OLYMPIA – Two bills requested by Attorney General Rob McKenna that would protect Washington residents from mortgage foreclosure scams and make it easier to prosecute identity theft cases are scheduled for public hearings on Friday, Jan. 25.
Protecting Washington residents from mortgage foreclosure scams
The Senate Committee on Consumer Protection and Housing has scheduled a public hearing at 8:30 a.m. concerning SB 6431. The bill would help reduce foreclosure rescue schemes that include an option to allow the original homeowner to buy or lease back the property from a buyer. It is sponsored by Sens. Rodney Tom, D-Bellevue; Steve Hobbs, D-Lake Stevens; and Jerome Delvin, R-Richland.
“Facing potential foreclosure is traumatic enough but some homeowners are then victimized by cons who trick them into giving up their equity,” McKenna said.
The law would:
- Require a written contract with clearly disclosed terms be completed, signed and dated by the homeowner and the purchaser prior to the property’s transfer;
- Provide the foreclosed homeowner with the right to cancel the contract within five business days;
- Require that the purchaser demonstrate that the foreclosed homeowner is able to meet the terms of the contract including making interest and lease payments and is capable of purchasing the property within the allowable period; and
- Require that the homeowner must receive at least 82 percent of the difference between the property’s fair market value and the underlying mortgage in the event of a sale to a third party.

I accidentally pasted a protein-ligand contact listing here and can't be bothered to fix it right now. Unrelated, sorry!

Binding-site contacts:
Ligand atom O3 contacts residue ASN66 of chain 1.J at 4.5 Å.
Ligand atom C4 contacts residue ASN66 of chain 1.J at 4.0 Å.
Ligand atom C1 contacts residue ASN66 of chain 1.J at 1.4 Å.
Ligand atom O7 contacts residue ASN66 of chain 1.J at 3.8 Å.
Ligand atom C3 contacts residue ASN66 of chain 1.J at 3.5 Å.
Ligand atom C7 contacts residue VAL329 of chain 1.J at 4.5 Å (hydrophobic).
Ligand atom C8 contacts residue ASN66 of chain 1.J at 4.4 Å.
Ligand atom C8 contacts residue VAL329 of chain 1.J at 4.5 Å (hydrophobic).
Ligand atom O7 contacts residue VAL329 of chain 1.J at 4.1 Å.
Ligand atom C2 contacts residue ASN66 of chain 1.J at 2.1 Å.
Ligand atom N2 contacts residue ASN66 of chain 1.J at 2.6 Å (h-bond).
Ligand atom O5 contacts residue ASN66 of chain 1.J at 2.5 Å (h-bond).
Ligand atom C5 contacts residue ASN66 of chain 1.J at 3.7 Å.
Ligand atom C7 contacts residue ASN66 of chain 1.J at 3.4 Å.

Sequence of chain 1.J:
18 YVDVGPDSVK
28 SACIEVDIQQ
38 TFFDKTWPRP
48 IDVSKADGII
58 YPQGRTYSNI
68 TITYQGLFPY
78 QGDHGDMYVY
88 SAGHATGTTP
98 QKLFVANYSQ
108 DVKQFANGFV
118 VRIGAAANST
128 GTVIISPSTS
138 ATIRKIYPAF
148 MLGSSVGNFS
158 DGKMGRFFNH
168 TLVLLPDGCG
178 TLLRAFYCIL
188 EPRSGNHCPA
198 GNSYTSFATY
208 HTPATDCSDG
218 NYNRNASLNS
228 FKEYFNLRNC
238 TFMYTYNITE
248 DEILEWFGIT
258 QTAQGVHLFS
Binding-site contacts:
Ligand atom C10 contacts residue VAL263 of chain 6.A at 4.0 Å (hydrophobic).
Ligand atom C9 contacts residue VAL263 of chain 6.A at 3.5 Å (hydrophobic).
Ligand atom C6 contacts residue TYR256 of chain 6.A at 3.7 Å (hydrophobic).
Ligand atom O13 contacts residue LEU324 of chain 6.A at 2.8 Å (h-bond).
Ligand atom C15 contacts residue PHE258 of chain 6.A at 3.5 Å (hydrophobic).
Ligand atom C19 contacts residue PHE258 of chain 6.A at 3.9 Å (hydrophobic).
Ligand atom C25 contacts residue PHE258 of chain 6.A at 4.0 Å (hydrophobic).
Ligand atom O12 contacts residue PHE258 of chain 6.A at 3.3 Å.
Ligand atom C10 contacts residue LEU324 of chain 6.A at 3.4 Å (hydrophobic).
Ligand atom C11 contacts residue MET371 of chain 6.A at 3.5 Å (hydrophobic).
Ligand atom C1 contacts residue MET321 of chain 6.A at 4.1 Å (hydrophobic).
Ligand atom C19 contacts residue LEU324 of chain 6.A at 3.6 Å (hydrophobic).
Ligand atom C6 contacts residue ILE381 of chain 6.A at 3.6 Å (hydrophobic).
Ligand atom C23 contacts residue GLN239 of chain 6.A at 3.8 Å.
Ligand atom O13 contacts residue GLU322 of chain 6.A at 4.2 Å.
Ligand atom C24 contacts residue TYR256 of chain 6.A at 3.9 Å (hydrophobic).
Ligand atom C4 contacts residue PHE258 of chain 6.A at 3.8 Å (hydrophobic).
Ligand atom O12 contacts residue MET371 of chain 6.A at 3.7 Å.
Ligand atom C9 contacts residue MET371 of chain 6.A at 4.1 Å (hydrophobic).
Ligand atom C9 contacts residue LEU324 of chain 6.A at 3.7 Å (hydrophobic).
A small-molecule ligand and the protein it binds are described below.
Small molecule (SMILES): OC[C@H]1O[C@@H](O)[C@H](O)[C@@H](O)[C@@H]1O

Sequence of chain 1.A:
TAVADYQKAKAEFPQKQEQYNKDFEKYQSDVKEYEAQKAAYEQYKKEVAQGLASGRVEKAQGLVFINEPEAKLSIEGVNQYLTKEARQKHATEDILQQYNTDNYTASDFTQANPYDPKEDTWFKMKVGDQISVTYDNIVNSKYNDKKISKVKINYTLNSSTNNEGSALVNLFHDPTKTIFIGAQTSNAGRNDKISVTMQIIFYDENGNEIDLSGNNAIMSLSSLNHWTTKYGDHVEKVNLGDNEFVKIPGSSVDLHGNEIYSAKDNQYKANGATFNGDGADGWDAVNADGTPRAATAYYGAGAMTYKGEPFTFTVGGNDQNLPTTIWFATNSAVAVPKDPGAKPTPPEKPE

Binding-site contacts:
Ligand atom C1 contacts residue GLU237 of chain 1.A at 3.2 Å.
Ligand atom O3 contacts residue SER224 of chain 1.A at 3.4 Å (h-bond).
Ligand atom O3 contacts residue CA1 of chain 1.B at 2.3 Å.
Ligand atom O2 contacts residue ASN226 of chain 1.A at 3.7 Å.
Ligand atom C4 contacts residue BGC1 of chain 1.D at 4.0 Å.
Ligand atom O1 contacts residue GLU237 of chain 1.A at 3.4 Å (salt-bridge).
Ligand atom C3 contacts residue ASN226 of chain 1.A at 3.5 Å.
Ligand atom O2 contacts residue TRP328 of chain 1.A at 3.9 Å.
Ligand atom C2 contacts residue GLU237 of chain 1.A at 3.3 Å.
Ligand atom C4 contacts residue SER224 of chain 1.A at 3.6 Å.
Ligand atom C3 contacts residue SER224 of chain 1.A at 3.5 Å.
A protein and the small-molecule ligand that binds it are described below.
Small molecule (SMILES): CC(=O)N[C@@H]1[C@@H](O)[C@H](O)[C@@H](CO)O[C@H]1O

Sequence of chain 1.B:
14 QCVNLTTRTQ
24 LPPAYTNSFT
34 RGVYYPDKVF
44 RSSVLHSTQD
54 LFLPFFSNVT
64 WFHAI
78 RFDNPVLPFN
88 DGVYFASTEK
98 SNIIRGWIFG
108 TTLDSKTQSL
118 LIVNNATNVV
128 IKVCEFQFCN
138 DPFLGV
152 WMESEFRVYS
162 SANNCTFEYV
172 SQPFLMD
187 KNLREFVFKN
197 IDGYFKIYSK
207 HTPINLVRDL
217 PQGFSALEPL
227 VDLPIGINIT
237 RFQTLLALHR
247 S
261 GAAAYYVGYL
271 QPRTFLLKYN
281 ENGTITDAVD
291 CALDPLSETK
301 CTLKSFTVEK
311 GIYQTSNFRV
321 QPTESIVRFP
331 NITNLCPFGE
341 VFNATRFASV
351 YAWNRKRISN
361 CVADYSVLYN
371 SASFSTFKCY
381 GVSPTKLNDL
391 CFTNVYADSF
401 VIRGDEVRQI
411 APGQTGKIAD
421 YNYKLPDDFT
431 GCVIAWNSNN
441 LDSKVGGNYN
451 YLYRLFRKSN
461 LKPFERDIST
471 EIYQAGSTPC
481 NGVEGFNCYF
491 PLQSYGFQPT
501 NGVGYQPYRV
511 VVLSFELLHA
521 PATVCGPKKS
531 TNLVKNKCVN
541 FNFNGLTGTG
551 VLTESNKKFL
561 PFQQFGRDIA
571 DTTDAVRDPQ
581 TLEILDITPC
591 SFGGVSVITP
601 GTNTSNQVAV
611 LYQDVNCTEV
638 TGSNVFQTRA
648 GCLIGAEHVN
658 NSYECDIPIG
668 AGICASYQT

The House Judiciary Committee, meanwhile, is scheduled to consider a companion bill, HB 2791, during executive session at 8 a.m. Friday. HB 2791 received a public hearing earlier this week and is sponsored by Reps. Patricia Lantz, D-Gig Harbor; Jay Rodne, R-North Bend, and Troy Kelley, D-University Place.
SB 6431 and HB 2791 were modeled after 2004 legislation enacted in Minnesota and similar laws subsequently passed in Illinois, California and several other states.
Improving successful identity theft prosecution
Police, prosecutors and criminal defense attorneys routinely rely on records as evidence. Law enforcement and prosecutors report that investigations are frequently prolonged by legal processes that require individuals to testify to the authenticity of records before they are submitted as evidence.
HB 2637 would allow records provided by out-of-state businesses to be authenticated by affidavit rather than in person in criminal cases. When properly served with a request for records, the recipient must provide the records within 20 business days and verify the authenticity by providing a signed affidavit, declaration or certification.
The bill is scheduled for a public hearing at 8 a.m. before the House Judiciary Committee.
“Records custodians often must fly long distances just to testify that a record is authentic, which prolongs the ability to prosecute identity theft and other crimes,” McKenna said. “We need new regulations to ensure a speedy legal process, save costs and clarify procedures that out-of-state businesses must follow when providing requested evidence.”
HB 2637 is sponsored by Reps. Kirk Pearson, R-Monroe; Al O'Brien, D-Mountlake Terrace; Mark Ericks, D-Bothell; Charles Ross, R-Yakima; and Dan Roach, R-Sumner.
The bill was recommended by LEGIT, Washington’s Law Enforcement Group against Identity Theft. McKenna created LEGIT in 2006 to suggest ways to better ensure successful identity theft prosecutions and reduce the number of crimes that occur in Washington. This policy-advising group is headed up by a King County deputy prosecutor and includes representatives from local police and sheriff’s departments, state government and the private sector.
More information on the Attorney General’s proposed legislative package is available online at /2008-legislation.
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Media Contact: Kristin Alexander, Media Relations Manager – Seattle, (206) 464-6432